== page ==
Intrigue and drama abound in Elizabethan England when the Earl of Oxford writes a series of rabble rousing plays attributed to a man called William Shakespeare.
It’s a controversial theory but one held dear by a bunch of people called the ‘Oxfordians’; that Shakespeare did not in fact write those famous 37 plays that bear his name but a nobleman called Edward de Vere, the 17th Earl of Oxford. Those who believe that the author was in fact the famous playwright from Stratford-Upon-Avon are driven totally wild by the very suggestion. And those ‘Stradfordians’ came out in violent opposition to Anonymous, a film that dramatises the Oxfordian stance. And while the plot may be far fetched, some might even say immoral, it makes for a bloody good yarn.
Rhys Ifans plays the anonymous aristocratic playwright Edward de Vere, who witnesses the closure by the government of so called ‘seditious’ yet highly popular plays and decides to dust a few off himself. His motive? To turn the people against the proposed successor to Queen Elizabeth 1 and suggest another contender, namely The Earl of Essex. In order to realise his scheme, Edward seeks out comic playwright Ben Jonson to produce the plays under his name but Jonson (Sebastian Armesto) is reluctant to take credit. This is where an illiterate actor named Shakespeare steps in and is showered with praise. Rafe Spall gives an almost sacrilegious performance as the man revered the world over for his words in iambic pentameter but one perfectly in line with this historically dubious theory.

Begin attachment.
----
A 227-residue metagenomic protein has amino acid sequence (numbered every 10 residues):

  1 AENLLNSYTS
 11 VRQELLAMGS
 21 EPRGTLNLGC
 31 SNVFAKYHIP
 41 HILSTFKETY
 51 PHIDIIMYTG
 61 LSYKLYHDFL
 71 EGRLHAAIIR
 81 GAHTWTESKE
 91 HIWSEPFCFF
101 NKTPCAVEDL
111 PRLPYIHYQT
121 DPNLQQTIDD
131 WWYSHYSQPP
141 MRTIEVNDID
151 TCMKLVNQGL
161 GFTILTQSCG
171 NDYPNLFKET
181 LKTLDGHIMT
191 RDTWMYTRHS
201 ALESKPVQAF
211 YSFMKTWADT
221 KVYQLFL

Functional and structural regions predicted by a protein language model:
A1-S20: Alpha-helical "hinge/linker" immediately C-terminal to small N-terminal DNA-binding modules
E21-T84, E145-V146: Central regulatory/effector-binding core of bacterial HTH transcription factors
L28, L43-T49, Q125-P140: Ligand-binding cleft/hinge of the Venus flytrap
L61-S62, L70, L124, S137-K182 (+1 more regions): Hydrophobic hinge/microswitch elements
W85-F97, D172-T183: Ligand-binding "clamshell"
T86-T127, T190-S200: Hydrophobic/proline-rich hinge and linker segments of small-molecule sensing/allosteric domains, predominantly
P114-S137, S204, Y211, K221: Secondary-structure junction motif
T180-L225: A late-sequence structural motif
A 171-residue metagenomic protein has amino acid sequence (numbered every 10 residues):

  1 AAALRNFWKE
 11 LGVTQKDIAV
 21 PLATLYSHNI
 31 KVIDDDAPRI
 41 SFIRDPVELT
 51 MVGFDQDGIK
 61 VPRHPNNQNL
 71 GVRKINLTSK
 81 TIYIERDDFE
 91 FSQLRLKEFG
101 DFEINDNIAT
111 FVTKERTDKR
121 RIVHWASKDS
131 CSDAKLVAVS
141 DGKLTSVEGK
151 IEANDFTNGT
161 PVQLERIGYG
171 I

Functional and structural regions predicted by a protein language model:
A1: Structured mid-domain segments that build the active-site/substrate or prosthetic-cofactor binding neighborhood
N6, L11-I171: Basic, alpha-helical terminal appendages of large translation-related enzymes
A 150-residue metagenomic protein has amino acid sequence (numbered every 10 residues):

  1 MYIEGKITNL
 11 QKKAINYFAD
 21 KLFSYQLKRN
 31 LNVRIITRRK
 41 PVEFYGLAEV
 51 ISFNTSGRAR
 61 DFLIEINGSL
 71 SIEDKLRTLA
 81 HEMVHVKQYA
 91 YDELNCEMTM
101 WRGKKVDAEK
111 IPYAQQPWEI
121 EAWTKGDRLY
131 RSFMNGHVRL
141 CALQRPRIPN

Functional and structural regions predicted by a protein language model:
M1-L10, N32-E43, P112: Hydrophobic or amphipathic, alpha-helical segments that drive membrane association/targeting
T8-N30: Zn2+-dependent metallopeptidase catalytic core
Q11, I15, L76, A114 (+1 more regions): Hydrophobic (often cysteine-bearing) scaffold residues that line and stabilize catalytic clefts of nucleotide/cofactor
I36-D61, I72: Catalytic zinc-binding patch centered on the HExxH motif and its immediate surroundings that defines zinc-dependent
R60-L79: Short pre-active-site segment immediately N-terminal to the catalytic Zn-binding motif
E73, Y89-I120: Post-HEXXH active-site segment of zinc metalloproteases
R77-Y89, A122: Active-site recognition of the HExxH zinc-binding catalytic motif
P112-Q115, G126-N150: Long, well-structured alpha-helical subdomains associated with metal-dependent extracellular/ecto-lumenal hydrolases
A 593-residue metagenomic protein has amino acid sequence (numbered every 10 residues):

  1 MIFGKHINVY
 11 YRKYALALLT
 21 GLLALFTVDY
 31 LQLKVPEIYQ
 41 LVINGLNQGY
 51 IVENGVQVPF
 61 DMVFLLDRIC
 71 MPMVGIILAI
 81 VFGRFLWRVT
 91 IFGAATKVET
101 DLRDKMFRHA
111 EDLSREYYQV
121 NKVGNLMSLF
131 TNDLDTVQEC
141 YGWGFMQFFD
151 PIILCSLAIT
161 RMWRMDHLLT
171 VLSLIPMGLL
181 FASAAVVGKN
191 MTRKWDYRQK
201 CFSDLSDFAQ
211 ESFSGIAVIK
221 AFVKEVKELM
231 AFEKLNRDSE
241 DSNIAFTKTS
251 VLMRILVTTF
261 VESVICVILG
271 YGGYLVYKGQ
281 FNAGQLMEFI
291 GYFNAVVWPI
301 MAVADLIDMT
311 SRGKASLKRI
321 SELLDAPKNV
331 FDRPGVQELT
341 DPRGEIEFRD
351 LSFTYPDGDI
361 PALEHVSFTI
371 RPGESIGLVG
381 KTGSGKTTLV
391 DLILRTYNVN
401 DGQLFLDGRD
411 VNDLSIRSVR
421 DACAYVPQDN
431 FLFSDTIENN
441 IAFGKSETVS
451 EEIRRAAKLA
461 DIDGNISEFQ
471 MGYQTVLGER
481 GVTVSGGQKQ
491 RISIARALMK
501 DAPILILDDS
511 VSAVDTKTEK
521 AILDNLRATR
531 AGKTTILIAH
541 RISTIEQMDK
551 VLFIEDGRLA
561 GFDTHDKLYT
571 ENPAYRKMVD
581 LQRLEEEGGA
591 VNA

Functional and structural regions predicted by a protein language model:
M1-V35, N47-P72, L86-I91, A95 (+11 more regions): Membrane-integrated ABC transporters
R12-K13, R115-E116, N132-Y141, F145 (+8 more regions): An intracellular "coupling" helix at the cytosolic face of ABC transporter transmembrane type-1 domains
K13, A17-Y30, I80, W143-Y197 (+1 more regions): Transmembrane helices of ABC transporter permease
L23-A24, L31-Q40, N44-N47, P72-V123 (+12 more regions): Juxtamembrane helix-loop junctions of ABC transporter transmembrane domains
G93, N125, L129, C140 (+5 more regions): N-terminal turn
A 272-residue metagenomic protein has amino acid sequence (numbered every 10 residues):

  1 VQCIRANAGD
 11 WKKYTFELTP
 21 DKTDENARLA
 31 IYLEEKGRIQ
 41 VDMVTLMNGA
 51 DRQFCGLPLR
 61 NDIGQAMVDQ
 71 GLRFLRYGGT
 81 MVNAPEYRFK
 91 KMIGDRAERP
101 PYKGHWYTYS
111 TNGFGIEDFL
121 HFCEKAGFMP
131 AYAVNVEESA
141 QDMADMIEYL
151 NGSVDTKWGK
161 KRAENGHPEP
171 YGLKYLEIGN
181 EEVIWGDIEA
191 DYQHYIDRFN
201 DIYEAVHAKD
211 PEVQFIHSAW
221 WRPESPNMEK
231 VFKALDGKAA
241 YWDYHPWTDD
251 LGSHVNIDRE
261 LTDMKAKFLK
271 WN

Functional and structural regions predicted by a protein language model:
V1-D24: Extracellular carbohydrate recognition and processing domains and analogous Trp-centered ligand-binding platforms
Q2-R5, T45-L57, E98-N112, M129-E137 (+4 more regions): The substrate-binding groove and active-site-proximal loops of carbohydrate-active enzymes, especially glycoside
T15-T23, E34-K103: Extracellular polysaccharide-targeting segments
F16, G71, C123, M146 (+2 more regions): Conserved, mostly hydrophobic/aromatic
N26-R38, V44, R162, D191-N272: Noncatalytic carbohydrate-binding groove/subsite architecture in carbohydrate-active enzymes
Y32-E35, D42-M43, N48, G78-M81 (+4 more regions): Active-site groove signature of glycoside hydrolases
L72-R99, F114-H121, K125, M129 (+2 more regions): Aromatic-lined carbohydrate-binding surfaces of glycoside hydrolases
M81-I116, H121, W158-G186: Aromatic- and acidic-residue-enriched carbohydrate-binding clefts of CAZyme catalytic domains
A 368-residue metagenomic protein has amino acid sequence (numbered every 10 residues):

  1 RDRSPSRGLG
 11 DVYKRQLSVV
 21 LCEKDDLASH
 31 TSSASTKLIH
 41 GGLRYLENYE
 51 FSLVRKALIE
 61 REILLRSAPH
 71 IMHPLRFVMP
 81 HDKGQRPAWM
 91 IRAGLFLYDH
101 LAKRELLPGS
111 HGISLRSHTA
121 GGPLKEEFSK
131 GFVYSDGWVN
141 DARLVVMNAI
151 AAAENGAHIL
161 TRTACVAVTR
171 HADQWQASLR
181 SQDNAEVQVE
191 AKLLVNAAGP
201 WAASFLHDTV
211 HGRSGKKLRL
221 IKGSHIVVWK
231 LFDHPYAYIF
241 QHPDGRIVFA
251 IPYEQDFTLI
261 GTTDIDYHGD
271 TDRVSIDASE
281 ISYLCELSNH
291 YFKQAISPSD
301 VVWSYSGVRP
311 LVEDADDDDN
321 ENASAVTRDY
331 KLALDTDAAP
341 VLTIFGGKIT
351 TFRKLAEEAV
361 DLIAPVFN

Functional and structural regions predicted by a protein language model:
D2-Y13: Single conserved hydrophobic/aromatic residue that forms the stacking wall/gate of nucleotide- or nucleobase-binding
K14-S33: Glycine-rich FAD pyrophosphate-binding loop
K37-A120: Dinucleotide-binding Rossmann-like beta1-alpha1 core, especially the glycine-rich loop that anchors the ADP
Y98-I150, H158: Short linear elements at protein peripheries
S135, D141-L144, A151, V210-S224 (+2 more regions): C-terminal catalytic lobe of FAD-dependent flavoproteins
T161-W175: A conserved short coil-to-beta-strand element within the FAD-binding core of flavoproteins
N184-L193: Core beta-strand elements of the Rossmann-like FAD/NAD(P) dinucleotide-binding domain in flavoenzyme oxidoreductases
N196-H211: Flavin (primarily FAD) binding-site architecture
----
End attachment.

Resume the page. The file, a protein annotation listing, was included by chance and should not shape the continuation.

Screenwriter John Orloff contrives a scenario in which the nine year-old Edward performs his play A Mid Summer Night’s Dream in front of a young Queen Elizabeth, played by Joely Richardson, whose mother Vanessa Redgrave takes on the part of the Virgin Queen in later years. But far from being the chaste monarch she was said to be, this Elizabeth is lusty and promiscuous. She has several bastard sons and eagerly takes the Earl of Oxford to her bed. In one memorable scene, the Queen is also seen loosening her stays while watching a private performance of that old bodice ripper Hamlet.
This is a real departure for German-born director Roland Emmerich who brought us such end-of-the-world catastrophe films as 2012, The Day After Tomorrow and Independence Day. But by transposing those same green screen technologies on to soundstages in Germany, he conjures up a tangible Elizabethan setting for his actors to strut and fret their hour or so upon. Performances at the Rose and Globe theatres in particular are faithfully recreated to give a real sense of what it must’ve been like to see those immortal plays for the very first time.
I found this film fascinating, not just because of its radical proposition and its wonderfully convincing performances but because of the way it evokes the period. The production design by Sebastian Trawinkle and costumes by Lisy Christl are faultless as is Anna Foerster’s cinematography, all of them conspiring to create a 16th century London throbbing with life both down on the streets and in the upper echelons of court.
It may be pure fantasy, but it’s a highly entertaining one.Get anonymous